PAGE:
Art and Patrick’s suppressed attraction to one another isn’t exactly subtle. Perhaps in a nod to the infamous Call Me By Your Name peach scene, Art and Patrick are constantly munching on phallic foods in Challengers: bananas, hot dogs, even a churro. Before their epic match, Patrick taunts Art with the possibility that he's having an affair with Tashi, but does so while the two men sit in the sauna, clad in only strategically placed towels.

It’s not the only scene that takes in their physical forms: The camera pays tribute to the men’s taut bodies with their polos stretching across bulging pectorals. Guadagnino even shoots the men from below the court, sweat dripping from their faces onto the camera. Despite being billed as a sexy romance, the movie’s steamiest scenes are reserved for the court. Each break point its own small climax. As we flash back and forth to the New Rochelle match, Guadagnino experiments with ways to build the tempo: The camera takes on the perspective of the balls and even the racquets as we watch the men make a number of increasingly desperate shots.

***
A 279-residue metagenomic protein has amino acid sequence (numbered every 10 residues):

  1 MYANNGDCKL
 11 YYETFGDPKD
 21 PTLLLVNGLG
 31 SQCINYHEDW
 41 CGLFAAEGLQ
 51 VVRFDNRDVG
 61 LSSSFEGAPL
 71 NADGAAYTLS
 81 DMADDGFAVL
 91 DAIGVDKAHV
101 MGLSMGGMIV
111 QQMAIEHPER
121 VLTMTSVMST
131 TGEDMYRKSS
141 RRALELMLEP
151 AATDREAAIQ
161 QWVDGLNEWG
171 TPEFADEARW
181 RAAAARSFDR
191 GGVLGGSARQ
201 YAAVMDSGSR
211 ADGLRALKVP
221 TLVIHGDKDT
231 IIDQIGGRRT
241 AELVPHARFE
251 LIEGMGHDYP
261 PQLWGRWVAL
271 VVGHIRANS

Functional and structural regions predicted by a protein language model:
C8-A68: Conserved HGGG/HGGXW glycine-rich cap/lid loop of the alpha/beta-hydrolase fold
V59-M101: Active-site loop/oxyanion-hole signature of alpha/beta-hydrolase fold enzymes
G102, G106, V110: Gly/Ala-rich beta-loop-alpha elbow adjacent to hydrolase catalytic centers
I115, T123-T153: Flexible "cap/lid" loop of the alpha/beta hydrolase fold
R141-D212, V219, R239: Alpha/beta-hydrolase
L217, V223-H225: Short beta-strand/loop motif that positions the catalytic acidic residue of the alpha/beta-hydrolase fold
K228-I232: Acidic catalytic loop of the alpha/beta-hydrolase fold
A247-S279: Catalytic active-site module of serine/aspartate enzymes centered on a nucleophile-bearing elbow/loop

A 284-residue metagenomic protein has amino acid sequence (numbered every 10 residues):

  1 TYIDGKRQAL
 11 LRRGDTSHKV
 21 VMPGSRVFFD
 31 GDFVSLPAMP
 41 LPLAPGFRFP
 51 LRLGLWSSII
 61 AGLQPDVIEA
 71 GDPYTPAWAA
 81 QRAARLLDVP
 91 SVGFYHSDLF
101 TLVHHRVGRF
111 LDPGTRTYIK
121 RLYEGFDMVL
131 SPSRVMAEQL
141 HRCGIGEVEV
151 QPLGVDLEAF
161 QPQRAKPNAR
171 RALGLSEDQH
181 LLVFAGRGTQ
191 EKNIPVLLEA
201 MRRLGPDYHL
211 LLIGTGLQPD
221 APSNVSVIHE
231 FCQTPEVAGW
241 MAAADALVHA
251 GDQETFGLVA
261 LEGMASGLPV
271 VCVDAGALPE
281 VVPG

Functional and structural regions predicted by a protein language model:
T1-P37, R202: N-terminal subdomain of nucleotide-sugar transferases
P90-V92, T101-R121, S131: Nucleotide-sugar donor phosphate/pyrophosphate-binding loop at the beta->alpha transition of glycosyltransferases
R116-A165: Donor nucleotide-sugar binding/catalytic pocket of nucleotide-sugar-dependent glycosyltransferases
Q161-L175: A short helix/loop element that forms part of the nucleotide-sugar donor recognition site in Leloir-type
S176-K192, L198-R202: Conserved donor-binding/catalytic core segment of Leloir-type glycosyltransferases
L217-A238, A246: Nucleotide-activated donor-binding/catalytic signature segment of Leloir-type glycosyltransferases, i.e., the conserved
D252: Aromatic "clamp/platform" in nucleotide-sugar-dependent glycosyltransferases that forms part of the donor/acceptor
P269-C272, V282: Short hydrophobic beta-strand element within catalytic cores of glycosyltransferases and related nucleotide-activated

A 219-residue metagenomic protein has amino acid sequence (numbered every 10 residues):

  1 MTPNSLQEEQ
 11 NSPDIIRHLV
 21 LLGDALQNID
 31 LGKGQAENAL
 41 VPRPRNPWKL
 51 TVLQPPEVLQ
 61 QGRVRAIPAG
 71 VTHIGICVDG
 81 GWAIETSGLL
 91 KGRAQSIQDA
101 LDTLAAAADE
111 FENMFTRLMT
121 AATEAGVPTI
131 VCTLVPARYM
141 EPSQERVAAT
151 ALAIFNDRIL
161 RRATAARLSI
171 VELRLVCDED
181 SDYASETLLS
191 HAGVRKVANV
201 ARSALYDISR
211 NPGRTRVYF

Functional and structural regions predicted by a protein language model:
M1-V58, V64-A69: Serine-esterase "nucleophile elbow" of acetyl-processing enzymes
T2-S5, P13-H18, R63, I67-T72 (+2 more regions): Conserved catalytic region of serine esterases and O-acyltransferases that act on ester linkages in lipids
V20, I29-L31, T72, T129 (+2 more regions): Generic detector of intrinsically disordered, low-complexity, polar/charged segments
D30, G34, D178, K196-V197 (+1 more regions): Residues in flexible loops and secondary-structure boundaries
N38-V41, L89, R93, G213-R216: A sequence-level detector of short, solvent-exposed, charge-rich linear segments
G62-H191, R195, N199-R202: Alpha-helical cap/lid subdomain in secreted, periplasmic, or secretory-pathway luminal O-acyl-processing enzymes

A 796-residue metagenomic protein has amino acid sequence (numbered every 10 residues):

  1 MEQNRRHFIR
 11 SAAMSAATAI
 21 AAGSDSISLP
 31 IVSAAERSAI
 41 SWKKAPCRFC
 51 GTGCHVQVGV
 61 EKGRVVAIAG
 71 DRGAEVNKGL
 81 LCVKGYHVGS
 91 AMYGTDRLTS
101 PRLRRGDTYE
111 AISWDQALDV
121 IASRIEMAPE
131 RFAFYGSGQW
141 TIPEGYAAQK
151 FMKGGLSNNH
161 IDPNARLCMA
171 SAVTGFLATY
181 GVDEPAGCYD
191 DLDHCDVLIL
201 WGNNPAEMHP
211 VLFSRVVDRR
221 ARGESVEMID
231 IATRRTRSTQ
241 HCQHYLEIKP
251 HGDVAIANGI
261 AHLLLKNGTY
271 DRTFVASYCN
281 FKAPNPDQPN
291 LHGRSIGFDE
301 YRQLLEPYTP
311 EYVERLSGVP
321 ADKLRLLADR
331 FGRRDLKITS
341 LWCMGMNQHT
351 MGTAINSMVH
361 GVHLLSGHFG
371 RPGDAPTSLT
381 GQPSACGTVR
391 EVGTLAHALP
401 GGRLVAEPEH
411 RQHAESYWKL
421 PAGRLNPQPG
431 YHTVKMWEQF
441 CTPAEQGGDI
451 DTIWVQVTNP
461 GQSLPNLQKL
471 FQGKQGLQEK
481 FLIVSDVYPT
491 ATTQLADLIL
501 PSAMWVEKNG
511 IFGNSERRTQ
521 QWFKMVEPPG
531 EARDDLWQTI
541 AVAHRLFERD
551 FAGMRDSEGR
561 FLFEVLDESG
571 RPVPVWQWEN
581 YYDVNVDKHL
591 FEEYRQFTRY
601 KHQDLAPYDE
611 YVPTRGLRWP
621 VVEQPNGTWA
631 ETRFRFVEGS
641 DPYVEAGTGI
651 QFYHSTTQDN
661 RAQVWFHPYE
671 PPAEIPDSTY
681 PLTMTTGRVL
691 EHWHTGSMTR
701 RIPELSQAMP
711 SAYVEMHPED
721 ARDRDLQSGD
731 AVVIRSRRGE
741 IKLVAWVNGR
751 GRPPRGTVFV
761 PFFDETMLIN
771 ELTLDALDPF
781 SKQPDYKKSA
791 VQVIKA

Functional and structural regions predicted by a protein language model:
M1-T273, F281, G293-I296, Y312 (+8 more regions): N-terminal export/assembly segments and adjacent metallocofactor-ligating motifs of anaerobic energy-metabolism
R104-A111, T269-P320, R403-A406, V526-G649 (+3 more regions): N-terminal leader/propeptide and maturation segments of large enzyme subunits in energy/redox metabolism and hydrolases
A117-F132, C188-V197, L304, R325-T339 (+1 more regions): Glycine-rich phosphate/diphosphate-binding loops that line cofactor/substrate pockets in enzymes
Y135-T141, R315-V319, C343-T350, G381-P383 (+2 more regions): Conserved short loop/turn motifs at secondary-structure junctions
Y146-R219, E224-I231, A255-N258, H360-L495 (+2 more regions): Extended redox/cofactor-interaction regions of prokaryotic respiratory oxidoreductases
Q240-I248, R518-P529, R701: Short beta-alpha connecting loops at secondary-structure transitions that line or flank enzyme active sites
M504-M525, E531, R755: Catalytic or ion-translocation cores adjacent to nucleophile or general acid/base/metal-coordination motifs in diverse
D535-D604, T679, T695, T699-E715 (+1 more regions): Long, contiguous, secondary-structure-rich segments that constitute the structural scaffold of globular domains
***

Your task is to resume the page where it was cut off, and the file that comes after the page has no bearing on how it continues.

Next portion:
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At a pivotal moment in the match, Patrick places the ball in the throat of the racquet before a serve, a callback to Art’s signature move that Patrick used to signal he slept with Tashi earlier in the film. Paired with a smug grin, the gesture signals to Art that Patrick slept with his wife (again). And then the near-comatose Art comes alive. Does he pick up on Patrick’s clues about the affair? Does he somehow know that Tashi has asked Patrick to throw the game? Does he simply hope to impress his wife and prove once and for all he’s the better player?